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Two White Wigs and a Fresh Look at the Old

December 24, 2009

This post focues on two wigs I’ve come to appreciate in new ways this week: the white wigs worn by Andy Warhol and Etta James, two accomplished artists usually not thought of in the same breath.   The shocking appearance of their respective postiches within 24 hours of each other in my world is a Convergence on an order Lawrence Weschler would appreciate.

I visited the Milwaukee Art Museum on a snowy day this week.  The majestic Calatrava structure looming large against the gray sky and the lake stopped me in the tracks I made on the footbridge long enough to snap this photo.   I was excited about seeing the Andy Warhol: The Last Decade exhibit for a chance to know more about the artist I’ve loved for many years and controversially called the most important artist of the second half of the 20th century.  I was not prepared, as many reviewers of this show have noted, for the new Warhol that awaited.  Quick story: I met Andy Warhol once, while I was in high school.  I went with my friend Sara to see Sade at Radio City Music Hall, and there in the lobby he stood, talking with a small group of people.  We went right up to him and Sara boldly told him that I was a big fan and would like an autograph.  He was holding a copy of Interview magazine which he boldly signed and handed over to her – I acted quickly and had him sign my ticket stub.  I was stunned.  Sara just thought he looked cool – we was wearing one of his signature white wigs.  Back to the exhibit.  Once again, like when I first saw his MOMA retrospective in 1989, I was asked to think about art in a whole new way.  The current show features a few of the enormous Rohrshach paintings, several of the collaborations with Jean-Michel Basquiat, and a final room with several variations of da Vinci’s “The Last Supper,” along with a selection of works in which Warhol used a brush instead of his usual silk-screen technique.  To see the re-combination of so many of the concepts that have become his signature, along with the power of the floating heads of his self portraits gave me that fresh appreciation I was hoping for – moving beyond the cliches to sense the full power of his work.  The exhibition made frequent note of the power of his personal religious beliefs – something known to few before his eulogy and these final paintings were made public.  It was an odd sense of soul I’d never before thought of in his work.  I bought a small poster with a picture of him and the phrase, “I don’t know where the artificial stops and the real starts.”  The word I used for wig at the start of this post speaks to that – its a word both for wig and something counterfeit or artificial.  In his journals, Warhol was known for presenting a version of himself, or of some character, and not necessarily his personal insights.  I’m fascinated by this – Andy Kaufman or Joaquin Phoenix’s appearance on Letterman (see below) come to mind – and the question of what it means to be authentic – a question I’ve raised elsewhere in this blog.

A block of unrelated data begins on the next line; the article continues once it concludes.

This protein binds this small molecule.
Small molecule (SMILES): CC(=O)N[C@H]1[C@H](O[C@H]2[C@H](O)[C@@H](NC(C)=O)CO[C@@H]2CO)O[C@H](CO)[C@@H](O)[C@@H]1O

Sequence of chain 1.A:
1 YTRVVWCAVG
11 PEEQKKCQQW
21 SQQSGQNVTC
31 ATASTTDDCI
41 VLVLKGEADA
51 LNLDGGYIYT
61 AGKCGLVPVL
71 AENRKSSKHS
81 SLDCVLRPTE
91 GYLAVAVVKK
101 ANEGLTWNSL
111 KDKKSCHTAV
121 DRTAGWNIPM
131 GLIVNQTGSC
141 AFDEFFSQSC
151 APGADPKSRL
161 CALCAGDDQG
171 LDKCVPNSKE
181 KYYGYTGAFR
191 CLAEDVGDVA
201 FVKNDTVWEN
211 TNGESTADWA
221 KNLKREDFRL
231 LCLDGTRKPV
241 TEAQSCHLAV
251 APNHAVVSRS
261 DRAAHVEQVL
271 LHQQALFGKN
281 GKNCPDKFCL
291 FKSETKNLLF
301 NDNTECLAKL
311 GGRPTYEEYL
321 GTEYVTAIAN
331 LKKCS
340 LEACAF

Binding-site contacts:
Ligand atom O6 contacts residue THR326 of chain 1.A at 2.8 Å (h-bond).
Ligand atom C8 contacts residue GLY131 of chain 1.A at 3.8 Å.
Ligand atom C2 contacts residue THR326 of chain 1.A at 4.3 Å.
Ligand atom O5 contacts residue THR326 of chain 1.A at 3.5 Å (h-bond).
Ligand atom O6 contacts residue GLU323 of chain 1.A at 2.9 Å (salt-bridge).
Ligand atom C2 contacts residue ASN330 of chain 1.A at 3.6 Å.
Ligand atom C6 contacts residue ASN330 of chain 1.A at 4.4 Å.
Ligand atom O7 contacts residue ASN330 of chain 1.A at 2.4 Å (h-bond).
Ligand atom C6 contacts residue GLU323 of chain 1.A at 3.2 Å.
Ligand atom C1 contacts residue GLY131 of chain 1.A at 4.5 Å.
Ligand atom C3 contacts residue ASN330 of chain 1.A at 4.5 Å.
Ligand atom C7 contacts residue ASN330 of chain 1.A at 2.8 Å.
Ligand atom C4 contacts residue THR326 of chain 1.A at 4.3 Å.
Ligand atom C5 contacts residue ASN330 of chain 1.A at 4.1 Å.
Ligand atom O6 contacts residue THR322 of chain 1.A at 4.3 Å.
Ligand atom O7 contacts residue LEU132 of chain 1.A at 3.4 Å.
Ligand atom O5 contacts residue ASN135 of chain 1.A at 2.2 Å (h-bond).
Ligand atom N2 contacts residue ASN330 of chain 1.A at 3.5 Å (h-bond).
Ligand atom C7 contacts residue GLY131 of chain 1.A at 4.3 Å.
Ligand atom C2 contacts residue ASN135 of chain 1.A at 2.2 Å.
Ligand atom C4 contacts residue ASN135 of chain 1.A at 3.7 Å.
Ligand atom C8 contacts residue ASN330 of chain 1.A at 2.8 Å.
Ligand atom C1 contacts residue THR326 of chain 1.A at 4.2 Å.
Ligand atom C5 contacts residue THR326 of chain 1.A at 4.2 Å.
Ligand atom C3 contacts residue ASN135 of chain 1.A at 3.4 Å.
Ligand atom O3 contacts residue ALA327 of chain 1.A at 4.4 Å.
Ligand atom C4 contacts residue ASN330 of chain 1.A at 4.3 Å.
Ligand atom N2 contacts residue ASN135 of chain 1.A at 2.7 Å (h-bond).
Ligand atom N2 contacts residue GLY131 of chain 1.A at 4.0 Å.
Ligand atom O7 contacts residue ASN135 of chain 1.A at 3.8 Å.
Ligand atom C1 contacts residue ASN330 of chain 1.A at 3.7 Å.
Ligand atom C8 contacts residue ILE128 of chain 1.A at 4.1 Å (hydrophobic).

Wig #2 is the one worn by the soul diva Etta James.  I’ve been enjoying watching DVD versions of a fantastic old music TV show, The !!! Beat, put out by the brilliant folks at Bear Family.  The half-hour show featured an incredible array of performers, from Freddie King to Esther Phillips to Otis Redding to Sam and Dave to Little Milton, but it is Etta James’s performances that have me pressing the back button on the remote.  In her exaggerated makeup and wig she’s quite a sight, and then when she starts singing, the world stops to pay attention.  Sweet Soul Music is always in heavy rotation on my record player (ok, fine, iPod) but to have the ability to watch these acts from their heyday is a treasure.

So what happens when the worlds of art and music collide?  What about when there is an artist whose work makes me fully reconsider, yet again, the power of art?  Such is the result of seeing Kehinde Wiley’s work.  Please take the time to click that link and browse his work.  He places photo-realistic portraits of young African-American males (and now, Black men from around the world in his recent work), often positioned in parallel postures of classic European portraiture, against intricate decorative patterned backgrounds.  In several interviews, one in the recent Juxtapoz magazine, he speaks about the power of this contrast – of the power of the male postures and the assumptions frequently made about these men against a background traditionally seen as female, all while revisiting and re-appropriating more traditional modes.  His canvasses are often enormous and I for one feel fortunate to have seen the one in the Milwaukee Art Museum’s collection.  This is an artist I want to follow and celebrate the authenticity of his voice and vision, just like Andy and Etta before him.

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